Our Sideway Symphony by Kathleen Daley

As the sun tucks into twilight across the city, the Friday exodus begins.
I squeeze in alongside all the other turtles jostling for position.
Reliable purveyors of long winded horns, and third finger salutes,
we inch across a troll’s toll bridge
and toward the promise of a weekend reprieve
somewhere down the road.

At our front door the sweet notes of a symphony pirouette around me –
like ballerinas spinning ribbons.
A vinyl purist, since we met, you’ve waited for me before putting the newest record on.
I am gentled by your tender gesture.

On the table, the wine is breathing and glasses sparkle in the candlelight.
I move to embrace you.
Potato chips, spilled last night, crunch beneath my feet, becoming part of the music.

“You’re home early.”
“I left at lunch. It felt wonderful to just do nothing.”

A tinge of envy clips my kiss.
I step away, eyeing the stack of unwashed dishes on the counters
and the laundry baskets in the hall.

“‘Did you at least remember the dry cleaning?”
My question spits like hot grease from a frying pan.

Stung by my waspish temper, your head falls forward and you look very young;
Like a small child who picked his mother a flower, from her garden, and was spanked instead of embraced.
I am appalled by my own words.
You, indifferent to my shamefaced apology, blow out the candles.

“You forgot the take out didn’t you? “
The music’s joyful tempo is usurped by your stroppy tone and my remorse disappears.
“You were supposed to do that too.” I mutter.
“I was not! How could you forget the damn food? “
“It wasn’t my damn turn.” I am red faced.
And we have regressed to grade-school, playground, squabbling.

In the background, the woodwinds section blows sour notes,
I drop my coat and say there’s cereal or leftovers to eat.
With a dramatic sweep of hand, you gesture toward the wine glasses.

“Oh that’s just beautiful! Oat bran always pairs well with a Chardonnay. Oh, and a nice Riesling for the day old food. What do you think?”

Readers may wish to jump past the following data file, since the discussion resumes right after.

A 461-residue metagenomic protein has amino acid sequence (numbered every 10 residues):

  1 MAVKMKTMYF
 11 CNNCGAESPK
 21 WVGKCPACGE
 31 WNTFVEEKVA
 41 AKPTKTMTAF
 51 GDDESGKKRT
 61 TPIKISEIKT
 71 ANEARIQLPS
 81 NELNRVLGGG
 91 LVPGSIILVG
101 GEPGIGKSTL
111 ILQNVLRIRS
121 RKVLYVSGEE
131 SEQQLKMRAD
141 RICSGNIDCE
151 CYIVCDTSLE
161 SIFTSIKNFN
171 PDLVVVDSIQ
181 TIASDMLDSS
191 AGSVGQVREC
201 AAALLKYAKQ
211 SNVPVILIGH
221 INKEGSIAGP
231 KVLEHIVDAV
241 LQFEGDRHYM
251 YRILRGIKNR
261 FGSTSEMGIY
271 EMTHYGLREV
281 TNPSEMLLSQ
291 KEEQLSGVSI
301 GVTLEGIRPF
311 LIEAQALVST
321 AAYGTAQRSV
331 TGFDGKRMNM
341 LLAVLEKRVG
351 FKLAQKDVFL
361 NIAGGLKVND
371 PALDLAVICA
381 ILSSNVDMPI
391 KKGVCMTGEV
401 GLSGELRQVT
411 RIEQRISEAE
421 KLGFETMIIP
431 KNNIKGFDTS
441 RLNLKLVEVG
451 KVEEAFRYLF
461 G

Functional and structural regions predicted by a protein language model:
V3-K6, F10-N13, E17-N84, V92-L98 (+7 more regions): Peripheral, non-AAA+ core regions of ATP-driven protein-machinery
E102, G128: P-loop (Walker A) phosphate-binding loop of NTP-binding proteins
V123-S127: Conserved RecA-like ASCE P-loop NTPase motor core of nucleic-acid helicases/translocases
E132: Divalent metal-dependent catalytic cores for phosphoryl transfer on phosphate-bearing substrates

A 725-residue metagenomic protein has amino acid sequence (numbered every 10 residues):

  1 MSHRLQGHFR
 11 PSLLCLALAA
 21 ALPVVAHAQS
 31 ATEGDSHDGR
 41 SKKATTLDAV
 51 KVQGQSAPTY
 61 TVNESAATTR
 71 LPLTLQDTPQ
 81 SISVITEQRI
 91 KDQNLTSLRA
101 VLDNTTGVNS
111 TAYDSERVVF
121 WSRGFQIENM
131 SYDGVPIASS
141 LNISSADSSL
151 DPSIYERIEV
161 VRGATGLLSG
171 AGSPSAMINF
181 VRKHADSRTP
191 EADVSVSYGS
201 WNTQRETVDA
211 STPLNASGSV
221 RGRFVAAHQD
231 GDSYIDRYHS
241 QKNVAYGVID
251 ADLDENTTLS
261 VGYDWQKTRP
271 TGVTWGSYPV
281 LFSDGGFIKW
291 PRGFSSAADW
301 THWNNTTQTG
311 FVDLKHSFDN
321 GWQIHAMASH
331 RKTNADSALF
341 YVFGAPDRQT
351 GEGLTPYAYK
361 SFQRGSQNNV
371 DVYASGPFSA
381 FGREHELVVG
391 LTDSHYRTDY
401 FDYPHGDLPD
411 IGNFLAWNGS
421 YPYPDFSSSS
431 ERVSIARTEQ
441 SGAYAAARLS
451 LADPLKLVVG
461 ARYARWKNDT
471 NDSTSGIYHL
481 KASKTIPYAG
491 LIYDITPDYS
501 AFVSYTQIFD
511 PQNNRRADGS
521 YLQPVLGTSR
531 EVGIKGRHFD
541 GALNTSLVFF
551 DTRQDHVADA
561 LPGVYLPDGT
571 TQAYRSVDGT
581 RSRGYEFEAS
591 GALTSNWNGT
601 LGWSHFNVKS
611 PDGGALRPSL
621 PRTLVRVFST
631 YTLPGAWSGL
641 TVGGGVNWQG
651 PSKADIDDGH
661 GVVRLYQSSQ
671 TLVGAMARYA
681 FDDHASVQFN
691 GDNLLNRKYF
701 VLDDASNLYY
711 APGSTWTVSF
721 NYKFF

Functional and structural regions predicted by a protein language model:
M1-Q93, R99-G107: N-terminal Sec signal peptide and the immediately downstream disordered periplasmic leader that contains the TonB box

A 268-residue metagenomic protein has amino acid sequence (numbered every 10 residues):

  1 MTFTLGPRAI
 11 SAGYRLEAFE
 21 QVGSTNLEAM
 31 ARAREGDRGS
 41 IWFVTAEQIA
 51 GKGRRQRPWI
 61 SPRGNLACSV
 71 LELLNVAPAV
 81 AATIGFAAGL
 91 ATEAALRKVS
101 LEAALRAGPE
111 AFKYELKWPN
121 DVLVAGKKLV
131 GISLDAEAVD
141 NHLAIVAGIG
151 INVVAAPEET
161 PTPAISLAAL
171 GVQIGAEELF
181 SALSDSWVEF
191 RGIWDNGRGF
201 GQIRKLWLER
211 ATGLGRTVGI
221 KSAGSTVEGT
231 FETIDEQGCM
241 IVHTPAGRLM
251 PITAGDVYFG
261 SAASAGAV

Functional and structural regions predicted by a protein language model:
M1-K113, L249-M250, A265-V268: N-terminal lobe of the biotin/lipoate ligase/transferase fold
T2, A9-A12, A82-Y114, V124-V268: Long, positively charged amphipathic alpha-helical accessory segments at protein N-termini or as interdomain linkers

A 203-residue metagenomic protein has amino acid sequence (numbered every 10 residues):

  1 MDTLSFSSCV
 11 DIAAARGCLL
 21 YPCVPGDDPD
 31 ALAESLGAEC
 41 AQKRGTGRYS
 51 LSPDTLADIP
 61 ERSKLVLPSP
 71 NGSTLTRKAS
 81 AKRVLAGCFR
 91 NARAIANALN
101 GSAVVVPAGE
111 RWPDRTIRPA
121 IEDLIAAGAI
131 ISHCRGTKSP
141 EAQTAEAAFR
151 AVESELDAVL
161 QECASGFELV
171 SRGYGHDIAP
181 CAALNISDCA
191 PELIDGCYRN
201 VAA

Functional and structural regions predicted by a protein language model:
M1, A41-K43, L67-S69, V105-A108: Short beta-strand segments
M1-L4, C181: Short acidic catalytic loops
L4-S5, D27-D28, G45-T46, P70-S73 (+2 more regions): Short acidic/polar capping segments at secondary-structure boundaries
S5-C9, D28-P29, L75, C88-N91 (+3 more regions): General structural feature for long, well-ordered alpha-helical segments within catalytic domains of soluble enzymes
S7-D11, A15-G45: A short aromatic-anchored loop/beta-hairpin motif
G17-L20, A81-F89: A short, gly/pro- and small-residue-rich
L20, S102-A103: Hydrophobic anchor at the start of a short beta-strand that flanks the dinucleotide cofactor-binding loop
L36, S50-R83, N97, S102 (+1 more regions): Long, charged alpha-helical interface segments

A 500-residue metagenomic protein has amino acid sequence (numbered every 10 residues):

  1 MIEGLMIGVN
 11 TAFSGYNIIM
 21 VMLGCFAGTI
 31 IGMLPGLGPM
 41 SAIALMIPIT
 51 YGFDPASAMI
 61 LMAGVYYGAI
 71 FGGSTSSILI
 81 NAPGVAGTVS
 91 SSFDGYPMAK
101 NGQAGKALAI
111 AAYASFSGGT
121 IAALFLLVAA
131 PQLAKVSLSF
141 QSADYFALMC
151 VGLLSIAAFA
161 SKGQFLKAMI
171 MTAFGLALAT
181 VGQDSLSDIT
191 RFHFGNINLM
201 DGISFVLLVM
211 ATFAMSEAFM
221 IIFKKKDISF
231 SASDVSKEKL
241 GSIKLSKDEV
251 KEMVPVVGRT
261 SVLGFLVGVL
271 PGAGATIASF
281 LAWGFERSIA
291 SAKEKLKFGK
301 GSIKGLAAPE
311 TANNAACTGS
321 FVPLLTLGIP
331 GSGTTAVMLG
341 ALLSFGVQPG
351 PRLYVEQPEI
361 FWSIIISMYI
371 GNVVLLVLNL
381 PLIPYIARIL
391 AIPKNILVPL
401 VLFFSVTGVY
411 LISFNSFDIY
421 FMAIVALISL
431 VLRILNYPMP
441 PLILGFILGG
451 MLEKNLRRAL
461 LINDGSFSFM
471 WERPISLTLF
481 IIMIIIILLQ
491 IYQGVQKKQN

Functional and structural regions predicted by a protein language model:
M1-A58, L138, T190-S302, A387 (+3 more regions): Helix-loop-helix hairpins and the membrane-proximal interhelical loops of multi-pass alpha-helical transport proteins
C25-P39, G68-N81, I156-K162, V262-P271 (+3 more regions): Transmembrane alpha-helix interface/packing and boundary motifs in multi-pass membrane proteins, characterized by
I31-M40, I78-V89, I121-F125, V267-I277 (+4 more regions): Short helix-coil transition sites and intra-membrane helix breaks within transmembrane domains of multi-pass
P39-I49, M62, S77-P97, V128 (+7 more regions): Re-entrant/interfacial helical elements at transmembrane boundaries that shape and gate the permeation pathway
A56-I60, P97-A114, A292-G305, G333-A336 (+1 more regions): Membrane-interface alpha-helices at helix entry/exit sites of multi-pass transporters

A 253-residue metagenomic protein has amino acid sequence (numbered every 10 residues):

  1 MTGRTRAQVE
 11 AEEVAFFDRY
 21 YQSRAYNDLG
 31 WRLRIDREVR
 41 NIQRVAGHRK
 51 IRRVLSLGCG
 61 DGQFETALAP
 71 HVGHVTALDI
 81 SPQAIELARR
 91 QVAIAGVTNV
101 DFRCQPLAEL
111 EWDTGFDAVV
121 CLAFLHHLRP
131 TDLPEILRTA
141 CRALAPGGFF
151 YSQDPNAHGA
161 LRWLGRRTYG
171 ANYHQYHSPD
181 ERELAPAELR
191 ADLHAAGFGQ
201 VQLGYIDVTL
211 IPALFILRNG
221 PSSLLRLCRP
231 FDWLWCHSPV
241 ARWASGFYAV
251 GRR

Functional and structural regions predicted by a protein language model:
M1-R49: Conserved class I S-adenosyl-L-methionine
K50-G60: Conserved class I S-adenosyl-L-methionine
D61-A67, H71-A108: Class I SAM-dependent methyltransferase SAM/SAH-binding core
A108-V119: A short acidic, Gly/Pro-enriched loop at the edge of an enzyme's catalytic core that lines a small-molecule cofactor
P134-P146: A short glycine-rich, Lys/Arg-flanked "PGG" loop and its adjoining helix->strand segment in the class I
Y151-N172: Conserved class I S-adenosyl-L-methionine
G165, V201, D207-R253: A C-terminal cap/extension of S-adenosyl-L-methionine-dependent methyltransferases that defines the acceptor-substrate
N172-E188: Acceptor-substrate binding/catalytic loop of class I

Our sheltered space swells with grievances.
Beyond our windows, an inky gloom grays the silver of the stars and washes over the pale watery moon.

Snarling, with hackles raised, we hiss and circle, like tomcats in an alley.
In the background, the string minuet sounds cartoonish.
We claw with words, our notes prolonged.
Spiteful jargon parries with insults, keeping time with a Coda of horns.
Then our shrill tones of, ‘you always’ and ‘you never’, warp the flute interlude.

When you pause for breath, I build to a crescendo to say one last thing.
Your eyes narrow to slits and you brandish the remote control like a baton.
You have become the demented maestro of this madcap orchestra.
Your mouth is set in a grim line of intention.

Your thumb mashes down on the volume button
until your skin turns white and the speakers crackle and squeal.
Musical notes careen through the air like umbrellas in a hurricane.
The violin concerto turns to nails on slate

My stomps down the hall become echoes of curses – percussion to your raucous nonsense.
I slam the bedroom door and the hollow wood sings its part in our discordant symphony.

In the thrashing racket of sounds
I hope your ears rupture
And you bleed (to death.)

I hope it’s out of my line of sight
So I can tell the callers at the casket that it was ‘so sudden’
And pretend I give a rat’s raggedy ass
About your sorry own.

In the morning you will ply me with fresh coffee and I will rise to fix our breakfast.
We will mix together apologies with the sugar from our teaspoons
The night, done with its malfeasance, will leave the restoration of us to the new day.


About Kathleen

Kathleen Daley is a lifelong New Englander, enchanted by the muse of the seasons. She views her art as a God given gift that allows her to peek behind what is obvious and to coax out what is hiding. She delights in the full freedom of fiction and embraces the ‘What if?’ of a writers mind as the most stirring part of her existence.

At sixty-three years old, the former addictions counselor is also a lupus survivor, a staunch recovery and mental health advocate and the married mother of two beautiful sons.

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